Julie Michaels Keegan, Esq.


Bill Flynn

Supervising Attorney

Kim Weisbeck 
Supervising Attorney

Jennifer Feeley              Michael Fiske
Staff Attorney                  Staff Attorney

Michael Gadomski

Staff Attorney

Alyssa Galea                 Anne Kelsey​​​

Staff Attorney                 Staff Attorney

Kathryn Mayer          Sara Mendicino
Staff Attorney 
            Staff Attorney


Prianka Nair                Brooke Sartin 

Staff Attorney                Staff Attorney

William Tronsor

PADD Fellow

 Michelle Walton

 PADD Fellow                    


The Protection and Advocacy for individuals with Intellectual and Developmental Disabilities (PADD) Program provides a wide range of services including: advice/counsel; support in pursuing administrative remedies; technical assistance; investigation and monitoring; negotiation/mediation; direct legal representation; training; and ​information/referral. The program places a priority on serving individuals who reside in facilities that provide some kind of care and treatment to assist these individuals in obtaining access to community integration. There is no charge for our services.


​​Priority I
Protect people with intellectual and developmental disabilities by investigating
allegations of abuse and neglect and advocating for individuals receiving care or
treatment from state, city, local or private agencies or schools.

a. Investigate allegations of abuse and neglect of individuals receiving care or
treatment from entities licensed, certified, funded, or operated by the state, city
or localities of New York;

b. Investigate allegations of abuse and neglect in schools due to improper or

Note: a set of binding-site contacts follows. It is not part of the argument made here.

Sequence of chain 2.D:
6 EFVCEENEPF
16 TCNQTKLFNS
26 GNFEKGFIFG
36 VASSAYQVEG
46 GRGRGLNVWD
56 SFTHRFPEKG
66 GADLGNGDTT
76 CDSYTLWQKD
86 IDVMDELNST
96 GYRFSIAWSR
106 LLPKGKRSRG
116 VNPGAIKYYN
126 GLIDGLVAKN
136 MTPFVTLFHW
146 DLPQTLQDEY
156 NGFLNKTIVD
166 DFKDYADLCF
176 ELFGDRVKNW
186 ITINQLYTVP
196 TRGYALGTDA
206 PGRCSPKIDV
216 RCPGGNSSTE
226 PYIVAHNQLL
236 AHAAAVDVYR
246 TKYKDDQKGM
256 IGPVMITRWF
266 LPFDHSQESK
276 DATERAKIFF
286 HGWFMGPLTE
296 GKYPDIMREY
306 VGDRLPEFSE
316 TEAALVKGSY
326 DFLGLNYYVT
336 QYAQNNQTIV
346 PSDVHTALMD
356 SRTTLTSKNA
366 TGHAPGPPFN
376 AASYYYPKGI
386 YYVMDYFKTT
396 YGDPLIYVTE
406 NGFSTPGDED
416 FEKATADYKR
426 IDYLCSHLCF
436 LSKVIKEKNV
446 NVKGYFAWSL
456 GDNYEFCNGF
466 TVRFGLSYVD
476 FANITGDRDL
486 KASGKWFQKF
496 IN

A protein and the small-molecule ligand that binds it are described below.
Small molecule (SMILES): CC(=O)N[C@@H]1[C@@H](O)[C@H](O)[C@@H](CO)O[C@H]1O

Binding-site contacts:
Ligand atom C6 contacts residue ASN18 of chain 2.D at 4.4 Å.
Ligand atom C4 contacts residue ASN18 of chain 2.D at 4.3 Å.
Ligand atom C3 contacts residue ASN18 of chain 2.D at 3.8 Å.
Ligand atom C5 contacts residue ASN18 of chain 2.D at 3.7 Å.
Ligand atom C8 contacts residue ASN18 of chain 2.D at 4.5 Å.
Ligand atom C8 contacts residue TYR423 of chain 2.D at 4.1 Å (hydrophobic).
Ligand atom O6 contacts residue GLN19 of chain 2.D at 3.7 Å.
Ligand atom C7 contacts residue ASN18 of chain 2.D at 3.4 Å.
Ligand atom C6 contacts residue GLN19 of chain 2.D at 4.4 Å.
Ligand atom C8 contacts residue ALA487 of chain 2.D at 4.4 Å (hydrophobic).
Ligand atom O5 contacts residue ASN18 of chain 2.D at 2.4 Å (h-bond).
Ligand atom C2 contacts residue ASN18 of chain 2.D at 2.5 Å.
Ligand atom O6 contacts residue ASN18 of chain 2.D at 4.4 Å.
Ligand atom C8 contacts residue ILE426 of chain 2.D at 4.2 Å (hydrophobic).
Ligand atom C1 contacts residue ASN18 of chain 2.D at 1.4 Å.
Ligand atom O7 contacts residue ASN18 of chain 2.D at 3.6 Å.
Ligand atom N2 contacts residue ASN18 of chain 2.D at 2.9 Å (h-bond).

excessive use of restraint or seclusion;

c. Advocate for individuals subject to abuse or neglect to ensure proper care and

Priority II
Ensure that people with intellectual and developmental disabilities are free to exercise
their own expressed/known wishes, retain or restore decision-making authority and
make their own decisions.

a. Advocate for reform of guardianship and other surrogate decision-making
processes for people with ID/DD;

b. Represent individuals with ID/DD who are at risk of or subject to guardianship to
retain or restore decision-making authority;

c. Foster supported decision-making and the ability for individuals with ID/DD to
exercise their own wishes in New York through education, direct advocacy, and
coalition building.

Priority III
Advocate for individuals with ID/DD to receive meaningful access to integrated
employment, free from discrimination, and paid at least minimum wage.

a. Monitor New York State’s plan to downsize the number of segregated work
settings and advocate for individuals in segregated settings to receive prevocational
and vocational services to transition to employment;

b. Advocate for individuals with ID/DD to be free from discrimination, receive
reasonable workplace accommodations and needed supports and services to
access competitive employment.

Priority IV
Advocate for individuals with disabilities to receive appropriate supports and services in
the most integrated setting appropriate with maximum autonomy for self-direction.

a. Monitor the closure of state operated Intermediate Care Facilities (ICFs) to
ensure that individuals with ID/DD are transitioned to the most integrated

b. Advocate for adults and children in institutional facilities, residential schools, or
nursing homes to transition to the most integrated in-state setting;

c. Ensure that individuals with ID/DD have timely access to all needed supports and